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Freakonomics : a rogue economist explores the hidden side of everything
Stephen J. Dubner and Steven D. Levitt
Adult Nonfiction HB74.P8 L479 2005

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From Publishers' Weekly:

Forget your image of an economist as a crusty professor worried about fluctuating interest rates: Levitt focuses his attention on more intimate real-world issues, like whether reading to your baby will make her a better student. Recognition by fellow economists as one of the best young minds in his field led to a profile in the New York Times, written by Dubner, and that original article serves as a broad outline for an expanded look at Levitt's search for the hidden incentives behind all sorts of behavior. There isn't really a grand theory of everything here, except perhaps the suggestion that self-styled experts have a vested interest in promoting conventional wisdom even when it's wrong. Instead, Dubner and Levitt deconstruct everything from the organizational structure of drug-dealing gangs to baby-naming patterns. While some chapters might seem frivolous, others touch on more serious issues, including a detailed look at Levitt's controversial linkage between the legalization of abortion and a reduced crime rate two decades later. Underlying all these research subjects is a belief that complex phenomena can be understood if we find the right perspective. Levitt has a knack for making that principle relevant to our daily lives, which could make this book a hit. Malcolm Gladwell blurbs that Levitt has the most interesting mind in America, an invitation Gladwell's own substantial fan base will find hard to resist. 50-city radio campaign. (May 1) (c) Copyright PWxyz, LLC. All rights reserved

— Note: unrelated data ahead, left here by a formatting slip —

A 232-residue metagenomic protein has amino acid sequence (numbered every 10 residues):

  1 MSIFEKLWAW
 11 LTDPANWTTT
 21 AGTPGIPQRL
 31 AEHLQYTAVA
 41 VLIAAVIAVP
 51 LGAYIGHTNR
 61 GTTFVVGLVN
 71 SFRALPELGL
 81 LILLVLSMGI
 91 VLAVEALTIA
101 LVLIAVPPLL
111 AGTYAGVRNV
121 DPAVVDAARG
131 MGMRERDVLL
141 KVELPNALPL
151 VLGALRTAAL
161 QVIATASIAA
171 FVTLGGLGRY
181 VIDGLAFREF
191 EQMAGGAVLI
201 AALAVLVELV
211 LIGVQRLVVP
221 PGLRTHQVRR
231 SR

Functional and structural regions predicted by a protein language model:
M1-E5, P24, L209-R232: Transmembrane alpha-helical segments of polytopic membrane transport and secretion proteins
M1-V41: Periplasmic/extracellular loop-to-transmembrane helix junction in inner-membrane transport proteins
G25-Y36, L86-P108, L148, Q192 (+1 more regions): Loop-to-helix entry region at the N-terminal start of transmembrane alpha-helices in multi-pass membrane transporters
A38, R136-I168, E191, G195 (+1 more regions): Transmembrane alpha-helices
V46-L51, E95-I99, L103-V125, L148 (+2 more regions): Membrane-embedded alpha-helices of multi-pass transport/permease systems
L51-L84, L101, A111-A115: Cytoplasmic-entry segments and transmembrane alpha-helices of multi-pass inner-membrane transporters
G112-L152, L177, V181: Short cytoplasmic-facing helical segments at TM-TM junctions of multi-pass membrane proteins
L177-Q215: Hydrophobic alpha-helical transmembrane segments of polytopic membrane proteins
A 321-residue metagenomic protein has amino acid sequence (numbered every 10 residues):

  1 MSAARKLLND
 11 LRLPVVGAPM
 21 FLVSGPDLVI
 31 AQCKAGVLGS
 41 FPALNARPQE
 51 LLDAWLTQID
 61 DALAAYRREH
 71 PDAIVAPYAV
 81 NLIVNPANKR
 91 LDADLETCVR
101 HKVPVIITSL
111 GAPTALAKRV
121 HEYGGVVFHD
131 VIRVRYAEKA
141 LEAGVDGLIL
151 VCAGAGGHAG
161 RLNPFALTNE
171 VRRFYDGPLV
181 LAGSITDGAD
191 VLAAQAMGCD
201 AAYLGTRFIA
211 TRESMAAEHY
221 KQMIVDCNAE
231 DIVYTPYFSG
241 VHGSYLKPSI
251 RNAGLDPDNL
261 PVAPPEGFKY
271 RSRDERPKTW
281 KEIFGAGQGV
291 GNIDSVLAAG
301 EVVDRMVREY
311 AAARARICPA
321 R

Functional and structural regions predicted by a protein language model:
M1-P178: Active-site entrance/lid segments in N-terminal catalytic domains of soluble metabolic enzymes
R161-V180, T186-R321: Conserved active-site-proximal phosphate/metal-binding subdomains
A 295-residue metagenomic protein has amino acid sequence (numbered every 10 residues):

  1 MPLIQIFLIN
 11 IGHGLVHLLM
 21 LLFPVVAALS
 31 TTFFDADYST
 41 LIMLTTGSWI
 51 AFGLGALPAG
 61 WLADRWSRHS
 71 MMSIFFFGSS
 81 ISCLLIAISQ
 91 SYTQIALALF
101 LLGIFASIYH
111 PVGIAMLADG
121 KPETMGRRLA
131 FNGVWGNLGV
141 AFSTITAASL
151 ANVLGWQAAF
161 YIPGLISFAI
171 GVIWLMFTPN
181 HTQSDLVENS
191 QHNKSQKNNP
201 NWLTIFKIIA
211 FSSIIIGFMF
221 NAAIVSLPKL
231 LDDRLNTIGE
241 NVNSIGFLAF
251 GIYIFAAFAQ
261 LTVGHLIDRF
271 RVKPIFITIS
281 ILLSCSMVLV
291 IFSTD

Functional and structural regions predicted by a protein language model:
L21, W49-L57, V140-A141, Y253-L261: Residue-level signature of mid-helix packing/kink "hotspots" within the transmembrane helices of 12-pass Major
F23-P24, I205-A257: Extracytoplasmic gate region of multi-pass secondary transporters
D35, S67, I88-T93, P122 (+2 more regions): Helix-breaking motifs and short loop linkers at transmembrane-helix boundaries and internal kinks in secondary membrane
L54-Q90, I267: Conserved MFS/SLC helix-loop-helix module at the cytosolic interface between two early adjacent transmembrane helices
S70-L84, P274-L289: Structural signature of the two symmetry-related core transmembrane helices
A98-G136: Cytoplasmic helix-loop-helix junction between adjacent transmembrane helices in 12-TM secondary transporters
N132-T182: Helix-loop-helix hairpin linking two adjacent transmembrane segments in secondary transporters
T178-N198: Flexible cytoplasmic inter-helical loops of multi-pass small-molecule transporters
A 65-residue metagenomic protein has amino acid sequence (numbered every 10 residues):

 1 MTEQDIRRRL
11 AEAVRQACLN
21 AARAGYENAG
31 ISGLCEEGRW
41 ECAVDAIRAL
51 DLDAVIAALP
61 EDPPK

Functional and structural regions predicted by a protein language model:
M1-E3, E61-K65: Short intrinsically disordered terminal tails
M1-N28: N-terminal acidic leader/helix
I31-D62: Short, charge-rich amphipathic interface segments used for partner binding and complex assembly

From Library Journal:

Economist Levitt and Dubner (Turbulent Souls) team up in this intriguing, quirky look at life and how to understand better the world in a new way. In 2003, the New York Times Magazine sent Dubner to do a profile of Levitt, and the idea for this book was born. Levitt looks at a variety of data, including KKK membership rolls, online dating services, and names for children, and finds in the math underlying answers to difficult questions that have a freakish quality. The quirky chapters include the commonality between schoolteachers and sumo wrestlers, why drug dealers still live with their mothers, and what makes a perfect parent. The crisp, bright narration by Dubner enlivens this title, which will appeal to fans of Malcolm Gladwell's The Tipping Point as well as to economists. Recommended for university libraries supporting a business and economics curriculum and larger public libraries.-Dale Farris, Groves, TX (c) Copyright 2010. Library Journals LLC, a wholly owned subsidiary of Media Source, Inc. No redistribution permitted.

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